VANCOUVER, British Columbia (AP) — The British Columbia Supreme Court on Tuesday approved a schedule for the U.S. extradition case against a senior Huawei executive that would see hearings run into next year.
Meng Wanzhou, the chief financial officer of Huawei and daughter of the company’s founder, was arrested by Canadian authorities at Vancouver’s airport in late 2018. The U.S. wants her extradited to face fraud charges, and her arrest infuriated Beijing.
In a letter to Associate Chief Justice Heather Holmes, Prosecutor John Gibb-Carsley said the schedule aims to resolve all necessary evidence issues through the summer and early fall, with final arguments taking place in early 2021. Holmes gave her OK to the proposal, which was agreed to by Meng’s lawyers, during a case management conference Tuesday.
Meng is facing fraud charges in the United States but denies the allegations that she misrepresented the company’s relationship with Skycom Tech, putting the HSBC banking company at risk of violating sanctions in Iran.
Hearings in the extradition case have been adjourned until Aug. 17, when the court will meet again for five days to hear arguments over privilege claims in the case.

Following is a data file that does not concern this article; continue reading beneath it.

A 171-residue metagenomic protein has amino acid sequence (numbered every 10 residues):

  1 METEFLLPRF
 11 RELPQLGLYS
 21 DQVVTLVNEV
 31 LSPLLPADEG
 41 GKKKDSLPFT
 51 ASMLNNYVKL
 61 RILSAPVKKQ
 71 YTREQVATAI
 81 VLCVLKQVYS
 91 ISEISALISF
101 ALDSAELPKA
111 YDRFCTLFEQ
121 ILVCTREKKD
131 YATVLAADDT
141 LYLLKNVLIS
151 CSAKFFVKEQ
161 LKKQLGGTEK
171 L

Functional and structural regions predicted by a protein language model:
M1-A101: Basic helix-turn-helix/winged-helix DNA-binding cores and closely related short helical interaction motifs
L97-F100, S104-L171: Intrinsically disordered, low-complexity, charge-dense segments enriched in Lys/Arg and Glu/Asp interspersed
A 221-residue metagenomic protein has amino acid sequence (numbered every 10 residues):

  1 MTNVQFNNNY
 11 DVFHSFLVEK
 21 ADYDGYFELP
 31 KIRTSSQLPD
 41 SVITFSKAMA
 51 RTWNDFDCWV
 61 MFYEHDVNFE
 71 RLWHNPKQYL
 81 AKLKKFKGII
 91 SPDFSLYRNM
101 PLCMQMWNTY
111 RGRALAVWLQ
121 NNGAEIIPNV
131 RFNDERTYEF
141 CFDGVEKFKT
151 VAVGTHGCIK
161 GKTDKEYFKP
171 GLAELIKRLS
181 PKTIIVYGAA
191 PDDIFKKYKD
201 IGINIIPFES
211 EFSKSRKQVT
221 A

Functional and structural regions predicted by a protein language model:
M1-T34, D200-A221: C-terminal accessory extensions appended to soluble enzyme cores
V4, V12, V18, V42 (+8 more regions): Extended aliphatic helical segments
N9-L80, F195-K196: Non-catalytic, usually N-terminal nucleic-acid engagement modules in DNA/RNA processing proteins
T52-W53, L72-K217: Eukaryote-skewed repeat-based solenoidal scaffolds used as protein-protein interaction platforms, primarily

Meng's lawyers plan to argue she was subject to an abuse of process when she was arrested in Vancouver’s airport Dec. 1, 2018. A final hearing on that argument is scheduled over three weeks starting Feb. 16, 2021.
Huawei is the biggest global supplier of network gear for phone and internet companies. Some analysts say Chinese companies have flouted international rules and norms amid allegations of technology theft.
In what is widely believed to be an attempt to pressure Canada to release Meng, China arrested former Canadian diplomat Michael Kovrig and Canadian entrepreneur Michael Spavor and charged them with spying.
Meng is free on bail living in her Vancouver mansion. Kovrig and Spavor are jailed, and Canadian diplomats have been refused consular access to them since January.